Optimizing Patient Health: The Role of Low-Oxalate Diets

While practitioners are aware that a low-oxalate diet can mitigate the risk of kidney stones, it’s less commonly known that oxalates can exacerbate or trigger other conditions in susceptible individuals. Despite the inclusion of many high-oxalate foods in diets typically considered “healthy,” their potential impact may not be readily apparent. This discussion aims to clarify the nature of oxalates and the rationale behind reducing their intake for certain patients. Here are the key points for clinical consideration.


What are oxalates?

Oxalate (or oxalic acid) is a molecule that occurs naturally in the human body and in a wide range of plant-based foods. Although oxalates are not required for bodily functions, they are metabolized and excreted through urine and stool, combined with other waste materials.


Can oxalates cause problems?

While most individuals can eliminate about 90% of oxalates ingested, those with a high intake or underlying health conditions may experience difficulty in excretion. Accumulation of oxalates can lead to the formation of calcium oxalate crystals, impeding calcium absorption and potentially resulting in kidney stones, the most common type being calcium oxalate stones.

Oxalate build-up can also interfere with nutrient absorption. As mentioned, oxalates tend to attach to minerals in the gut, which prevents the minerals from being absorbed. For example, spinach, which has a high amount of calcium and oxalate, can stop calcium from being absorbed. One study showed that fiber and oxalates have a similar interaction, leading to drops in levels of zinc, magnesium, and calcium after one week on a high-oxalate diet.


Who should follow a low-oxalate diet?

A low-oxalate diet may benefit individuals with specific health profiles:

  • Those with kidney stones: Calcium oxalate stones, the most common type of kidney stones, are caused by too much oxalate in the body. People who have had at least one kidney stone are advised to lower oxalate consumption.
  • Antibiotic users: O. formigenes is a type of bacteria in the gut that feeds off oxalates and significantly reduces their build-up. While antibiotics are sometimes necessary, they can wipe out this strain of bacteria in the gut. Those with a long history of antibiotic use may need to reduce oxalates as their microbiome rebalances.
  • Those with leaky gut: As mentioned earlier, a build-up of oxalates can interfere with nutrient absorption. Leaky gut, a condition that also affects the gut’s ability to absorb nutrients, can compound this effect.
  • Children with or at risk for autism spectrum disorder (ASD): Science has found a potential link between oxalates and the development of ASD. Studies have shown that children with autism may display impaired kidney function, making it more difficult to process oxalates.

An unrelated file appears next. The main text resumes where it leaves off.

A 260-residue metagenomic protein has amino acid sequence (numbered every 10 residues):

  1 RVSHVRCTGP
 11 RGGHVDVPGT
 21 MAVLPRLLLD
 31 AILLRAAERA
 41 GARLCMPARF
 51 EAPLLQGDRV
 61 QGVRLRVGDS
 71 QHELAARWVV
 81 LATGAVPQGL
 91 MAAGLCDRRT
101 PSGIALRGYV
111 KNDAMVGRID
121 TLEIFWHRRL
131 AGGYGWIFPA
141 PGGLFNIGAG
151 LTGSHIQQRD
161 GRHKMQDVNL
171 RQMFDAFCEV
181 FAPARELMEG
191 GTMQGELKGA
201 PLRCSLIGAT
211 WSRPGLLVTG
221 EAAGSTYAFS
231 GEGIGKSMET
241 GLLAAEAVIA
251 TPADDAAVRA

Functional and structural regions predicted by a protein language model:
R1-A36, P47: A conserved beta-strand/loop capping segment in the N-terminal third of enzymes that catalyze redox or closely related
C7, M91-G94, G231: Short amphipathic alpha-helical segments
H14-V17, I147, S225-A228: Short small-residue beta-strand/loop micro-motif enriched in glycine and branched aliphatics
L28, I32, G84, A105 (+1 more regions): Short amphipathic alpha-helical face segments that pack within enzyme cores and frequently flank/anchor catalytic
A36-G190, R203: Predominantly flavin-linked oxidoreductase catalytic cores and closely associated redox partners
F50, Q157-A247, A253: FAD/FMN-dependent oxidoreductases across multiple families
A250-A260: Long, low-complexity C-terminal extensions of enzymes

• Those with hyperoxaluria or hypercalciuria: These rare conditions result in chronic kidney and bladder stones caused by an overproduction of heightened absorption of oxalates.
  • Potentially those with autoimmune disorders: Oxalates in the diet can reduce mineral absorption and use up valuable bodily detoxification resources. This may contribute to gut dysbiosis—a potential contributing factor of autoimmune and inflammatory diseases.
  • Other conditions: These conditions may also have a link to oxalates in the diet: urinary tract infections, vulvodynia, yeast overgrowth, fibromyalgia, pain, neurological symptoms and more.

Which foods are high in oxalates?

So, what does a low-oxalate diet look like? Here are some common foods with high levels of oxalates that should be avoided on a low-oxalate diet:

  • Beans (most)
  • Beer
  • Beets
  • Berries (most)
  • Chocolate
  • Cranberries 
  • Nuts
  • Oranges
  • Potato (most)
  • Rhubarb
  • Soda (cola)
  • Soy bean
  • Soy milk
  • Spinach
  • Sweet potato
  • Tea (black)
  • Tofu
  • Wheat bran

Please keep in mind that this list is not exhaustive.

The bottom line

While the average person consuming a balanced diet may not need to limit oxalates, individuals with certain health conditions can see significant benefits from such dietary adjustments. Reducing oxalate intake can lower kidney stone risk, enhance nutrient absorption, and mitigate autoimmune symptoms. Guiding patients through these dietary changes can be critical for those affected by oxalate sensitivities. While most people would grimace at giving up berries, beer, and beans, it is likely a worthy trade-off for those experiencing the effects of oxalate regulation issues.

What’s next?

When evaluating patient health, considering oxalate’s role may reveal dietary adjustments that could enhance their wellbeing. Initiating a Mineral-Nutritional Balancing Program focuses on strengthening gut health and, initially, may involve reducing high-oxalate foods. Improvements in gut health can eventually lead to a more varied diet without adverse reactions, offering a pathway to both immediate and long-term health optimization.